Praise is not easy; it finds itself stuttering off the tongue. It is born out of the things we see, the things we pay attention to not necessarily from passion. Praise comes from the flowers that smell beautifully, the trees the stand majestically, and the people in our lives that stand courageously. Praise is observation before it is inspiration. In order to stand before the world to praise a God that many find objectionable, we need to learn to pay attention. Praise is beyond wanting; it is listening without wanting anything for ourselves. Praise is beating the drums because there is nothing else to do. It is strumming a guitar with melody and vibrant excitement because you have lost yourself in the sound of the chord. When things become pedantic, there is no praise, there is only precision and personal enjoyment. But when the keys excite you, and when the strings compel you, and when the breath through the trumpet brings you joy, then you are on your way. It all begins with breathing lessons.

Imagine yourself as a Jewish person in the 8th century B.C. You have lost your homeland, but your heart yearns for the times you sang with your family, you sang with your friends in the temple to the delight of your heart. Then you are removed from this experience. You try to sing but you need to learn how to do it under a new king and a new God being praised all around you. So you go into your houses and in the fields, when your captors are not looking, and you sing your songs. Your breathing was free; your mind was captivated with the hope of going home. And then you find yourself transported home to the temple with the songs of tradition. Would not you want to free yourself from the shackles of your captors and sing with the triumphant sounds of praise? You praise God because of the hope in your singing, the hope in your breath. All this takes new breathing lessons to praise God.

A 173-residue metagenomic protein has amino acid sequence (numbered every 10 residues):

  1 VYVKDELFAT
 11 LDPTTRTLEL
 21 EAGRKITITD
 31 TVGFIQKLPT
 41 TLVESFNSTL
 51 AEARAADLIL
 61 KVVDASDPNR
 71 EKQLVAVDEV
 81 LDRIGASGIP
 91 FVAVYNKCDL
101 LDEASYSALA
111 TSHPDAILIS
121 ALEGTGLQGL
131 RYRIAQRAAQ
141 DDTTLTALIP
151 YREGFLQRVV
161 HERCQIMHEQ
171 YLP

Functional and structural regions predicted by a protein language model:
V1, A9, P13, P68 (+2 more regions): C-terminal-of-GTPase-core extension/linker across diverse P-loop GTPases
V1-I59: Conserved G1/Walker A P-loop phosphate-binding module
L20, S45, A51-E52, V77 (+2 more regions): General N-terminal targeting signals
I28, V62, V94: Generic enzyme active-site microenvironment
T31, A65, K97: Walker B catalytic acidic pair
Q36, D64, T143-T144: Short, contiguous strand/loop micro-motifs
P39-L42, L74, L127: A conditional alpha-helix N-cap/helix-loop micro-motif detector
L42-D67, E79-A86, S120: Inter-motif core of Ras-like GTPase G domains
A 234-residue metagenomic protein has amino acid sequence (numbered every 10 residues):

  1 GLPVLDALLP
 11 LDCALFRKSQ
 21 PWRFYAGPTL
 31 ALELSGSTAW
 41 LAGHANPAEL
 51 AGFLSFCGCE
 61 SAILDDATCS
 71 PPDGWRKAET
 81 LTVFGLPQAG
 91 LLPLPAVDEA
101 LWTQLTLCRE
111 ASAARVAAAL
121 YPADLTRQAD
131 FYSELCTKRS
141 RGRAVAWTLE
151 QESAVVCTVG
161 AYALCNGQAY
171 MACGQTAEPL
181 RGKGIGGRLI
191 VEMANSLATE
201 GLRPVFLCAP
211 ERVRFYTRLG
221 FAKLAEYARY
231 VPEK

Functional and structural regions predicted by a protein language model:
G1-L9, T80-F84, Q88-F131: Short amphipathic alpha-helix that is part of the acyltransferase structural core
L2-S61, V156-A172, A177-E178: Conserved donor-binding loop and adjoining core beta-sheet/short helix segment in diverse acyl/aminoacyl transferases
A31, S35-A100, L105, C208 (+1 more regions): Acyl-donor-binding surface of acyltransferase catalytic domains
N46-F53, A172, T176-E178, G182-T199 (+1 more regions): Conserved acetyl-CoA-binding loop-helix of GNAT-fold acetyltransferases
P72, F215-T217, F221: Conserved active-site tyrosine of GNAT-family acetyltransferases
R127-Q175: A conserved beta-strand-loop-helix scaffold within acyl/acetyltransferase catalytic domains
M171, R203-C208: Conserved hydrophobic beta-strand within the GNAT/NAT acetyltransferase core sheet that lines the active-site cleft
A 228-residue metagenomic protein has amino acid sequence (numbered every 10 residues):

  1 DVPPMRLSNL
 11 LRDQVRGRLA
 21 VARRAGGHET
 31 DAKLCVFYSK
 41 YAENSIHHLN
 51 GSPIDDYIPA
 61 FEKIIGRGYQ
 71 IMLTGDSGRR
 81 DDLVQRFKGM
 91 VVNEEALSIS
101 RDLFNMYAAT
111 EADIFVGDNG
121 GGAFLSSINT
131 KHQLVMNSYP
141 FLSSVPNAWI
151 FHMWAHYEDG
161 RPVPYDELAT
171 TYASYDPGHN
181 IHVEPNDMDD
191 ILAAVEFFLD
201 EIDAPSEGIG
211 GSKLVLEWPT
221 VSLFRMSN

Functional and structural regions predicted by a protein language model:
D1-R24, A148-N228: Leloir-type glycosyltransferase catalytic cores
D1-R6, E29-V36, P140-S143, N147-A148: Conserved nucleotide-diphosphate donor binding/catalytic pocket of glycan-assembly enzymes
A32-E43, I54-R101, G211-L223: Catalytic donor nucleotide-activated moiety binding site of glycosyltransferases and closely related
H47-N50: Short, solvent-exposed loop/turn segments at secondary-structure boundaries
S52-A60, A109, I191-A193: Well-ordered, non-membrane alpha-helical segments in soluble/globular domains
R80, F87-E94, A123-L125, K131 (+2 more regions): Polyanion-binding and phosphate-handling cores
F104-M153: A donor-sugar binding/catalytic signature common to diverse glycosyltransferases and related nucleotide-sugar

What are these breathing lessons necessary to praise God?